In Bengaluru, Hoodi to get a proper railway station

After almost two years of agitating, residents of Hoodi who commute to Whitefield daily finally have something to cheer. The unofficial stop at the Satellite Goods Terminal Whitefield (locally called the goods-shed yard station, or the Hoodi stop) will soon be a proper railway station for trains to halt.

What’s spectacular about the development is how the relentless pressure from traffic-weary commuters was finally able to budge the Railways – which has a reputation for being a ‘slow coach’.

In its final stages of development, the Hoodi Railway Station would possibly be inaugurated within a month, according to officials. Residents, however, can’t wait to get started and are looking to have it opened by August 15.

The IT corridor around Whitefield, which nestles a large chunk of technology firms of the city, has been a commuter’s nightmare for a while now. Heavy traffic was made worse by bad roads. In such a case, travelling by train could reduce commute time by half. But without an official stop at Hoodi, techies who were taking the train to Whitefield daily were risking their lives, hoping on and off on to tracks at the goods-shed yard.

In 2014, what started out as a small campaign soon went online and gained momentum. Petitions were shared, WhatsApp groups and Facebook pages were dedicated towards this cause. Commuters’ groups staged protests at railway stations.

Finally, there voice was heard in the right circles. Funds were allocated and the station was announced in the budget. And that’s how it came to be.

The work is almost completed and the railways may announce the opening date. It has even advertised for applications for the post of halt agents. They will be hired on commission for a period of five years and will be responsible for issuing tickets.

Confirming the development, Sanjiv Agarwal, divisional railway manager, Bengaluru, said: “We are planning to inaugurate the station within a month but first I have to consult with PC Mohan, MP, Bengaluru Central, as he funded the project from his MP Local Area Fund.” Only the construction of a ticket counter is awaited, he said.

Mohan too seemed optimistic of inaugurating the station soon. “I had given Rs 1.76 crore from my [local area fund] for the railway station. Additionally, I have pledged another Rs 1 crore for a skywalk. We shall soon announce the inauguration date,” he said.

Residents who were fighting for the cause, however, have been pressing for an August 15 inauguration.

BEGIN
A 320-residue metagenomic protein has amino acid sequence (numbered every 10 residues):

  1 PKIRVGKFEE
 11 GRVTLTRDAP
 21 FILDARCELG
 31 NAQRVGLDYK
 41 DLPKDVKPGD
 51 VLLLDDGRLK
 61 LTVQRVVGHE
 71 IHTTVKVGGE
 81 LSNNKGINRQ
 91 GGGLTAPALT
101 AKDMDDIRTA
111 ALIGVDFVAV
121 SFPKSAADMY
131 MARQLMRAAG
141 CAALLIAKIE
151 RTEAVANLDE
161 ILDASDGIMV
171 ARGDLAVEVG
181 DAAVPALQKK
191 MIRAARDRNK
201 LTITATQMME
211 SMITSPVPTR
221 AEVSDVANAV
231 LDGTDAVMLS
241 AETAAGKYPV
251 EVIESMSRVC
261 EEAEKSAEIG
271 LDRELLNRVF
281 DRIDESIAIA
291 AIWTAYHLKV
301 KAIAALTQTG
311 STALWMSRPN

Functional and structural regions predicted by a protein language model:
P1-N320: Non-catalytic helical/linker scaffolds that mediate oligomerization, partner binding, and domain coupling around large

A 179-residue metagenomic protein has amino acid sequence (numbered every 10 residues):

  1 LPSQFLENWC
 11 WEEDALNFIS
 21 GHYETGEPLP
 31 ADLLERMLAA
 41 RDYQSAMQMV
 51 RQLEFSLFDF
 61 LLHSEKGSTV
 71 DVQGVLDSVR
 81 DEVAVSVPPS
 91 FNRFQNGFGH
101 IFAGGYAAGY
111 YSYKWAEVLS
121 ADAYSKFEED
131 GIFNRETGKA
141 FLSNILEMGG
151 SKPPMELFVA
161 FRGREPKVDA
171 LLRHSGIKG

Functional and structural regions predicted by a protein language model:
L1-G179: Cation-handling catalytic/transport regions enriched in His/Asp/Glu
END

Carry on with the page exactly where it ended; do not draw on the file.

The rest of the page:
Sanjay V Dyamannavar, a software engineer who had been actively involved in the struggle, still can’t believe it. He says it’s a wonder how an alternative transportation solution could be made possible for less than Rs 2 crore.

Their struggles began in 2014, when the railway decided to shelve the project of providing a halt between KR Puram and Whitefield stations. By that time, many techies were already using the route for commute — alighting at the good-shed yard near Whitefield where the trains stopped briefly. The IT corridor was already gaining notoriety for its traffic snarls and bad roads. Travelling by road had become a nightmare. Soon, the commuters had enough and decided to ask for a halt in this area.

Sreenivas PS recalls: “I would take the passenger train from Byappanahalli railway station to good-shed yard for my daily commute to and from Whitefield. One day, while coming back from work, I saw how frustrated people were with the quality of commute and the hardship they had to go through. Soon people started sending petitions for a halt at Hoodi.”

They had also realised that Metro would take a long time to arrive, but the condition of this corridor’s traffic couldn’t be borne anymore.

Mohan’s offer to fund the station was mentioned by the railway minister in his budget speech. The foundation stone for the station was laid on January 9, 2016. Finally, works at the Hoodi Railway Station are coming to an end.

The Hoodi railway station will benefit around 20,000 people to begin with and the numbers will increase once it becomes an official stop.

Once developed, Hoodi will be an official railway station for trains to stop. For regular commuters to Whitefield, this would mean an economical and faster travel. For example, a train journey to Whitefield from Majestic railway station takes around 45 minutes. The same distance by bus would take one and a half hours to two and a half hours. Cabs would take about the same time, but prove costlier.

A train ticket to Whitefield costs Rs 10. An ordinary BMTC ticket costs Rs 24, Volvo bus ride costs Rs 105. A cab will cost no less than Rs 400, and your own 4-wheeler will guzzle down 3 litres during this commute, says Prakash Mandoth, a former member of the Zonal Users’ Railway Consultative Committee.

Even now, this ‘unofficial stop’ is being used by 13,000 commuters on a daily basis as per the railways and is likely to go up to 45,000 once the sub-urban trains are introduced.

There has been a steady increase in employees especially techies travelling to Whitefield. An estimated 6 lakh people travel to ITPB and nearby places every day. A few trains such as the Bengaluru City-Marikuppam passenger halt at Satellite Goods Terminal Whitefield (SGTWF cabin), which is popularly known as the Hoodi station.

Earlier, the Hoodi halt station was to come up near the Hoodi flyover that connects KR Puram and Whitefield. However, as the location was not feasible for platforms, it was moved 500 metres away. The change in the location and the delay in taking up works escalated the cost to Rs 1.76 crore.

Credits Bangalore Mirror

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